One evening in March, 15-year-old Ayat Hariri—a Syrian refugee in Lebanon—emerged in front of a packed house at a popular bistro in Beirut. She began narrating the story of how when she first came to Lebanon five years earlier, she had thought she was a tourist. “I was wondering, why is it taking so long at the military check points?” she said, recalling the 80-kilometre drive from Deraa, a city in Syria. Just ten years old at the time, Hariri had not understood the chaos descending on her country.
Her parents had told her that the family was on a holiday to meet her father, who lived and earned handsomely in Beirut. After having lived a year in Lebanon, Hariri’s family finally enrolled her in a school. This is when she first found out why they were not going back to Syria. “I started to understand what a ‘tourist’ means and what a ‘refugee’ means,” she told the audience.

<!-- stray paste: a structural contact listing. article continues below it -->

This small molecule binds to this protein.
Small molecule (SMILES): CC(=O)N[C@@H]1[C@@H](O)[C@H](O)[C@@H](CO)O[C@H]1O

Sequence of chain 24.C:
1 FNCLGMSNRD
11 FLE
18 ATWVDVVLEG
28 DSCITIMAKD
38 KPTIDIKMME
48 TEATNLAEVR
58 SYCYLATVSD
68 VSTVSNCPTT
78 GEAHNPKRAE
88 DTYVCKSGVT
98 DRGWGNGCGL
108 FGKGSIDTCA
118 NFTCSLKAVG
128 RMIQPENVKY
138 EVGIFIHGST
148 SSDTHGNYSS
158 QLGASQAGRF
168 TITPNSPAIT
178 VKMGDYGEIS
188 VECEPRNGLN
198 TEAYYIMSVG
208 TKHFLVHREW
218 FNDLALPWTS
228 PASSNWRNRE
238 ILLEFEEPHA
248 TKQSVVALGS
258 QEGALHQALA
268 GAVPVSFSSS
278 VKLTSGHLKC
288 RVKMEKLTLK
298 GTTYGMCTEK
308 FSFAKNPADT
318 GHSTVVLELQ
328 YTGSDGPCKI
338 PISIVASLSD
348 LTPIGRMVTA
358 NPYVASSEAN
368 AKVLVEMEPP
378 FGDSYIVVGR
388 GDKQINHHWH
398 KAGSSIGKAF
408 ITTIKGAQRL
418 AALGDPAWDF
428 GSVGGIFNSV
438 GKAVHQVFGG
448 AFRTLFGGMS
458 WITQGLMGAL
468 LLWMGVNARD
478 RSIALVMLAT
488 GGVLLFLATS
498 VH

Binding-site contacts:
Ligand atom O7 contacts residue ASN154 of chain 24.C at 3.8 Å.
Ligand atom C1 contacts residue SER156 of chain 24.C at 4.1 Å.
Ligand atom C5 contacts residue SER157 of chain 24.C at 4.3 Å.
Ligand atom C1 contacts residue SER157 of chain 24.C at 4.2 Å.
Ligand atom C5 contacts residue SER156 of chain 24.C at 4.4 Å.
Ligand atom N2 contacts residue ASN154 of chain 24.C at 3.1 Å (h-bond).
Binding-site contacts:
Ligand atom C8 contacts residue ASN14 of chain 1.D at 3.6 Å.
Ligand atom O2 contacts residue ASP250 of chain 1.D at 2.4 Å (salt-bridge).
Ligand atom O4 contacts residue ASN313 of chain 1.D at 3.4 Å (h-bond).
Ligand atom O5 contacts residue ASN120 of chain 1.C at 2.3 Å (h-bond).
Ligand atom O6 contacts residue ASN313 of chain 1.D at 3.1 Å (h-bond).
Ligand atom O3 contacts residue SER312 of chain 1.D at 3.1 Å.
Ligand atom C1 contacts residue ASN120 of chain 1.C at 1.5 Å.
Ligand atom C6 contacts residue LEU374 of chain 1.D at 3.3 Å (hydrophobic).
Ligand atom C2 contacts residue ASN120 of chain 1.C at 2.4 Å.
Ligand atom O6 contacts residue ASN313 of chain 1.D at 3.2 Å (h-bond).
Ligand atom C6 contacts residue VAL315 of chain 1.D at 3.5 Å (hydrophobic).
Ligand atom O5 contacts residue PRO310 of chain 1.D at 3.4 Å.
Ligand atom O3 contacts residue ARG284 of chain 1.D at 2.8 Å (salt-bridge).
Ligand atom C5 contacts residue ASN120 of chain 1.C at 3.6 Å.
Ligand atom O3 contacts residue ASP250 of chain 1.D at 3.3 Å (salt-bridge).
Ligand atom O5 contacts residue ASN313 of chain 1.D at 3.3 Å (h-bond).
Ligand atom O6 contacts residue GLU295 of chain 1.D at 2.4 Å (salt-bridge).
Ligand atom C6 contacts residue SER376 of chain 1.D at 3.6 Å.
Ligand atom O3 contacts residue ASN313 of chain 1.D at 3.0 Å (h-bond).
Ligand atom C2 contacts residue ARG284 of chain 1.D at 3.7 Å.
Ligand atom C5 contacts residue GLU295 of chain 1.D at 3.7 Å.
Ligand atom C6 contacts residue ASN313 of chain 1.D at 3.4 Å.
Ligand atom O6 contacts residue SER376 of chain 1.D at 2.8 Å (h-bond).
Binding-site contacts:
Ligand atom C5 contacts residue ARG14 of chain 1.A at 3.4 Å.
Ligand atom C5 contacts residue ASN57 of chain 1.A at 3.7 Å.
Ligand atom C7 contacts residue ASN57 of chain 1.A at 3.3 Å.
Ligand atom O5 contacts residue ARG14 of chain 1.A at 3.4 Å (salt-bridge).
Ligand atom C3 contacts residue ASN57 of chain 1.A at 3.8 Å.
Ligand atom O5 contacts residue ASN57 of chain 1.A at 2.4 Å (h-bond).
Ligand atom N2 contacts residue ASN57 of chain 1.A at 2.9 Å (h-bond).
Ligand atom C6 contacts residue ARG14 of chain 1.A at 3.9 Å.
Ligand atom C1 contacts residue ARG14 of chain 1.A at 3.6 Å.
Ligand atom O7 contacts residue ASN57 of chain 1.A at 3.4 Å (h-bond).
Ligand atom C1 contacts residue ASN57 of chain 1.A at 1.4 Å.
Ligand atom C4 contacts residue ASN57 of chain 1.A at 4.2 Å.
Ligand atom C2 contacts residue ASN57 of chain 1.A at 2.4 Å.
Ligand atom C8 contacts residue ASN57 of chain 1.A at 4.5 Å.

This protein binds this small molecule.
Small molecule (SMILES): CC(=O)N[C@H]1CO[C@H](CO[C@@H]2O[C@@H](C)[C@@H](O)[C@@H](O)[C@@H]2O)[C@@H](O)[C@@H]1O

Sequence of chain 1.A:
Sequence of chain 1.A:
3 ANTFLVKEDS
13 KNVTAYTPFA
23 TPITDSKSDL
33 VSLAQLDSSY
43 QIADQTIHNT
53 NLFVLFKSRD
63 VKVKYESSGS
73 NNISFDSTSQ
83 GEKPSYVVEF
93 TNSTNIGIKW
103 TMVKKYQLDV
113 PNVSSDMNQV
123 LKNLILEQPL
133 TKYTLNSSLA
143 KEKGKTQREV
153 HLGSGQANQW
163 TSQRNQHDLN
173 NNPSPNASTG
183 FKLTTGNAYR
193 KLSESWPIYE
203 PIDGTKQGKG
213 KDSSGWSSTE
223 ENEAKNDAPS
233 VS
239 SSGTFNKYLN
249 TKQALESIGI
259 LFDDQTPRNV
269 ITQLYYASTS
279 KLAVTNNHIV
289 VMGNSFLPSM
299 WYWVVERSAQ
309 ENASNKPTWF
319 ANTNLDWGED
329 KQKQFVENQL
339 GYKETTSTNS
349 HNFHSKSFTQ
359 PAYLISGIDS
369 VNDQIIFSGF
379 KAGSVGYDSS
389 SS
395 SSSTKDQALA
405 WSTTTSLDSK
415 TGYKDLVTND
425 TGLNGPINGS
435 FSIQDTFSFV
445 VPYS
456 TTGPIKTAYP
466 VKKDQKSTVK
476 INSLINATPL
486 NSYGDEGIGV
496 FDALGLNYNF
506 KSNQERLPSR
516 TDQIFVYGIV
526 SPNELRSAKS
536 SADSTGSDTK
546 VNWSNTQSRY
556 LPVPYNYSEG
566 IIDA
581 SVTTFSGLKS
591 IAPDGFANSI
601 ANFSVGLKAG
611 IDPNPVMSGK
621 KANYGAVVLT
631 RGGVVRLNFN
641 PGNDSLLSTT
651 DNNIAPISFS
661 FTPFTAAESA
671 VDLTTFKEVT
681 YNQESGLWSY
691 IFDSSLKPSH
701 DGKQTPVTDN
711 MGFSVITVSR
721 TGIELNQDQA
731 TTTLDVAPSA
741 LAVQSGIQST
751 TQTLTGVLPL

In recent years, many cafes in urban Lebanon have been hosting storytelling sessions where performers come forward with diverse kinds of material—from jokes to folk tales to personal experiences. Now, many young Syrian refugees like Hariri have started taking the stage at such events to share stories of trauma experienced during war, and their struggle to adjust in a new country. While Lebanon has been commended for opening its borders to refugees, a steady influx of people from its neighbour seems to have changed how Syrians are perceived. Discrimination against refugees—who are now seen as a strain on the country’s resources—has been mounting, as have sectarian or ethnic tensions. Syrian refugee children, who reportedly constitute more than half of over a million refugees in Lebanon, have been directly experiencing this rise in hostilities at school, where they are struggling to protect their identities.